Conservative bureaucratism

As we have noted elsewhere, the long postwar capitalist boom—based on the massive destruction of WWII, the birth of the US military-industrial complex, and the relative balance of power between US imperialism and the Stalinist USSR—laid the basis for the capitalists to purchase class peace for a time through granting concessions to better-off layers of the working class. As it did so, it collaborated with conservative layers of the labor bureaucracy to drive radicals out of the unions, expunging the class-struggle methods with which the unions had been built in the first place.

The domination of a conservative class-collaborationist bureaucracy was thus cemented in the latter half of the 20th century, one that supported the foreign policy of US imperialism without question and which oriented the union membership towards support of the capitalist political parties in the elections.

AFL-CIO President George Meany and other labor leaders meeting with Kennedy in 1961. The domination of a class-collaborationist bureaucracy was cemented in the latter half of the 20th century. / Image: Kheel Center, Wikimedia Commons

Burns identifies two main trends in the conservative labor leadership of today, both of which stand in the way of labor’s renewal. One is the traditional business unionism of the AFL-CIO labor bureaucracy, which envisions a “partnership” between capital and labor. In pursuing this collaboration with the enemy class, it has combated rank-and-file control.

The other trend arose in the 1990s and manifested in the Change To Win split off from the AFL-CIO federation. Burns calls this “labor liberal unionism,” and notes that it centers its focus on staff control of unions rather than rank-and-file democracy. Even though aligning itself with progressive social issues, with this trend at the helm, strikes are conducted more as one-day PR campaigns instead of as worker struggles for exerting serious leverage in the fight for higher wages and conditions.

Key to the renewal of the labor movement, in Burns’s view, is building maximum unity within the working class. This means actively supporting the movements of those most oppressed by capitalism in struggles against racism, sexism, and other forms of oppression. It also means championing the struggles of immigrant workers and countering the labor bureaucracy’s open support for imperialist exploitation and oppression of workers in other countries.

The book rounds out its vision of renewal for the labor movement with a review of tactical questions, including the need to revive the strike as a means of shutting down production and distribution, not just as a form of protest, but as a key means of compelling capitalist submission to union demands.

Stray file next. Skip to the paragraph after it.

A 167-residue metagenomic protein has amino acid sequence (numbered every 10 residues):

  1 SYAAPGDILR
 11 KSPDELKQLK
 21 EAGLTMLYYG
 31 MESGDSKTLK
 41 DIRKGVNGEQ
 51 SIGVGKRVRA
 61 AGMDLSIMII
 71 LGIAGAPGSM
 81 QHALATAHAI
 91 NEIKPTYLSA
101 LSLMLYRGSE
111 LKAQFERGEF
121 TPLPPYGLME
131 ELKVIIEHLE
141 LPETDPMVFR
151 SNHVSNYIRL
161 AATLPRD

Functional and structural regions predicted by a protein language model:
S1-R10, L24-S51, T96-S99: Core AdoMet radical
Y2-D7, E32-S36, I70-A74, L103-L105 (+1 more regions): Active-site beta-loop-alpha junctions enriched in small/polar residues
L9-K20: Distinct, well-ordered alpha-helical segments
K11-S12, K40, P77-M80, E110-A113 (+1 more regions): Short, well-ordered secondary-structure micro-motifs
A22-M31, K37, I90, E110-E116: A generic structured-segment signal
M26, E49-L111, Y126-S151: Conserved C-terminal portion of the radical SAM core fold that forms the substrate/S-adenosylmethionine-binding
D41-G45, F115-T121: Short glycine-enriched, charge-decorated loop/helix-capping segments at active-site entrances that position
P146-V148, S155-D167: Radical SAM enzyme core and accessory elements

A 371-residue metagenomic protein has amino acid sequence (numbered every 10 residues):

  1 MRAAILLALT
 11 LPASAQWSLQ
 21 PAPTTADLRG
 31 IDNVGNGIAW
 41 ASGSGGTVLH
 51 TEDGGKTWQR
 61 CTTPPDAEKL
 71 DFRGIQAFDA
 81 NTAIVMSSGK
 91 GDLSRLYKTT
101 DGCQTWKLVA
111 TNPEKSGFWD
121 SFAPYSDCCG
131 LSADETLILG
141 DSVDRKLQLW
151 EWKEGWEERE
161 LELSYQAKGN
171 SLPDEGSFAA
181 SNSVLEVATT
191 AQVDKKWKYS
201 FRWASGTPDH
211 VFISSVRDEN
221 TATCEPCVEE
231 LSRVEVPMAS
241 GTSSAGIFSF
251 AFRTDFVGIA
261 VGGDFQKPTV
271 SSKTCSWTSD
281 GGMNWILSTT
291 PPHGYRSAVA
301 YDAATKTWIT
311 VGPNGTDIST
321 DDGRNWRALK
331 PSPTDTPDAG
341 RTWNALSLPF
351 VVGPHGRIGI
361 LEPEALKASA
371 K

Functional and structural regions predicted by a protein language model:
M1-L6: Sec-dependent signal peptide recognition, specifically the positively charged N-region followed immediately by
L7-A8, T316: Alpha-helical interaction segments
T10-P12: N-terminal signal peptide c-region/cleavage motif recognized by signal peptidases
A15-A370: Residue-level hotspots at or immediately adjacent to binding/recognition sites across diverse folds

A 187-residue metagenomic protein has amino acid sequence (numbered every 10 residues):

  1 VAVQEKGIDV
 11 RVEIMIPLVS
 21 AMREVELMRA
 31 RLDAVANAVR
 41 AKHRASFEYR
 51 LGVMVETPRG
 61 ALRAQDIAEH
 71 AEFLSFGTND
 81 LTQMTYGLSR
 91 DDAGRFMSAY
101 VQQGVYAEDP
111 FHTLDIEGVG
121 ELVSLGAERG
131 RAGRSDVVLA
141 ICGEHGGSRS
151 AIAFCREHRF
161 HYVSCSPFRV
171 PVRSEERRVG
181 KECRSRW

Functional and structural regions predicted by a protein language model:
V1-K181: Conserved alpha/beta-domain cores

The limits of unionism under capitalism

Burns’s vision of a revitalized labor movement under the pressure of a mass class-struggle left wing is shared by Marxists, who see such a movement as naturally arising from the coming battles waged by the working class for its own survival.

But even a powerfully revitalized union movement will find itself unable to eliminate the economic laws of capitalism which limit its struggle to end exploitation. The class-struggle left wing will need to pass beyond the limits of trade unionism and into the realm of political activity in order to realize its goal.

And that goal is a workers’ government, one which uses its power to take control over the commanding heights of the economy, nationalize the holdings of the big banks and corporations, and begin the socialist transformation of society under a democratic plan of production and distribution.

Advanced layers of the labor movement must throw themselves behind the effort to build a mass, independent workers’ party, armed with a socialist program. / Image: Socialist Revolution

To achieve this, the advanced layers of the labor movement must throw themselves behind the effort to build a mass, independent workers’ party, armed with a socialist program capable of uniting the entire working class and all the oppressed under its banner.

A new class-struggle left wing in the labor movement, one that educates the rank-and-file in the fundamentals of Marxist theory and adopts a solid socialist program of action, will not only transform the labor movement, but transform itself along the way. Struggles over control of the workplace are also schools for workers’ control of production, a necessary ingredient for building socialism.

This is the perspective Marxists will promote within the class-struggle left wing of the labor movement as it is forged in its battles with capital. Class Struggle Unionism contains many valuable insights into the current condition of the labor movement and the factors which can help transform the unions into effective tools of struggle. Today’s fighters will do themselves a favor by adding it to their libraries.